Archie was a very tough and extremely strong man. The bet was for 10 pounds ($20) between Archie anda Mr Karasketti as to who could lift the Fargo Truck. Hands were shaken sealing the bet.
Archie then laid on his back under the truck and lifted it by extending his legs. Quite a feat.
Mr. Karasketti tried to lift it with his hands but failed. He then grabbed a long pole which he used a
s a lever and lifted the truck. Archie of course protested, as he should. That was not on he said. The
lift was disputed and the bet was never paid.
In the late 1970’s Archie worked at the Midland Abattoirs for a number of years.


In 1986 his original steam traction engine that had been fully restored, formed part of a huge display at the Royal Agricultural exhibited by Bunnings Timber Merchants.
Archie was on hand to stoke it up and demonstrate its ability. Also displayed was a scale model of the Steam Traction Engine that Archie had handmade himself over many years.
The original machine was bought in 1990 by the Western Australian Museum and has appeared at the Royal Show, at machinery field days and on the television series “A Fortunate Life”.
It is now on display at  Tractor Museum at Whiteman Park.

The pictorial of the ‘Model Steam Engine’ – built by Archie ANDERSON 

Archie and his model (#116)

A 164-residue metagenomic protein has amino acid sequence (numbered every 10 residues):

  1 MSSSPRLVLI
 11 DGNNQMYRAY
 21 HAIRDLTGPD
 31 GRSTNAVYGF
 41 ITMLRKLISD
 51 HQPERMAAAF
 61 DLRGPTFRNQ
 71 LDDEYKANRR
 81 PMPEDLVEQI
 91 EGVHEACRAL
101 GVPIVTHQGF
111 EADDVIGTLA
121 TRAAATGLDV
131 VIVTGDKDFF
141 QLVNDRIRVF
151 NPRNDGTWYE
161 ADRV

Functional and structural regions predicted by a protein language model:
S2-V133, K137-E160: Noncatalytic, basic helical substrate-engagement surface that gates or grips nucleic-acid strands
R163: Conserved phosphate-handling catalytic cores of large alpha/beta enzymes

Bert & Alice BEARD, Archie ANDERSON and Frank GIDDINGS (#125)
Steam Traction Engine first firing of the model (with Frank Giddings) (#115)
.. first firing of the model Steam Engine (#113)
.. first firing of the model Steam Engine (with Ernie MASON) (#114)
Archie ANDERSON with his fully restored (Big Boy Toy) Steam Traction Engine and his model Steam Traction Engine on display at the1986 Perth Royal Show (#119)
Archie ANDERSON with his fully restored Steam Traction Engine and his Model (of same) on display at the 1986 Perth Royal Show (#118)
The original machine was bought in 1990 by the WA Museum and
has appeared at the Royal Show, at many machinery field days
and on the television series ‘A Fortunate Life’.
It is now on display at Whiteman Park tractor museum.
Archie ANDERSON's restored Steam Traction Engine - at the WA Museum (#98)
Archie ANDERSON - out in the bush (#121)
The ANDERSON family home in CARMEL (#123)
The ANDERSON home - Carmel (#122)
Retired - Archie ANDERSON and local young man (#124)
George Arthur (Archie) ANDERSON
George Arthur (Archie) ANDERSON

Family & additional Pictorials – select this link




Every endeavour has been made to accurately record the details however if you would like to provide
additional images and/or newer information we are pleased to update the details on this site.
Please click here to email us at info@pickeringbrookheritagegroup.com
We appreciate your involvement
in recording the history of our area.

Pickering Brook Heritage Group
Lorraine & Kim RICHES
Mac & Pam BEARD
Margaret HOLDMAN


1, 118, 119 120 Bill MUIR
2, 3, 6, 7, 8, 9, 11, 12, 13, 14, 15, 16, 17, 18, 19, 20, 21, 22, 23, 24, 25, 26, 28, 29, 30, 31, 34, 35, 36, 37, 38, 39, 51, 52, 53, 54, 55, 56, 57, 58, 64, 65, 66, 67, 68, 69, 70, 71, 72, 73, 74, 75, 76, 77, 78, 79, 80, 81, 82, 83, 84, 85, 86, 87, 88, 89, 90, 91, 92, 93, 97, 98, 99, 100, 101, 102, 103, 104, 113, 114, 115, 116, 117, 118, 119,
115, 116, 117, 121, 122, 123 – Margaret HOLDMAN
4, 5, 10, 21, 23, 40, 41, 42, 45, 46, 47, 48, 49, 59 – Lorriane RICHES
27, 43, 44 – Kalamunda & Districts Historical Society
33, 109, 110 – Ted SMAILES
50 – Helen ROSS
61, 62 – Tom PRICE
105, 106, 107, 108 – UNKNOWN
111 – Kalamunda Echo
112 – Ken ELLERY
124 – Mac & Pam BEARD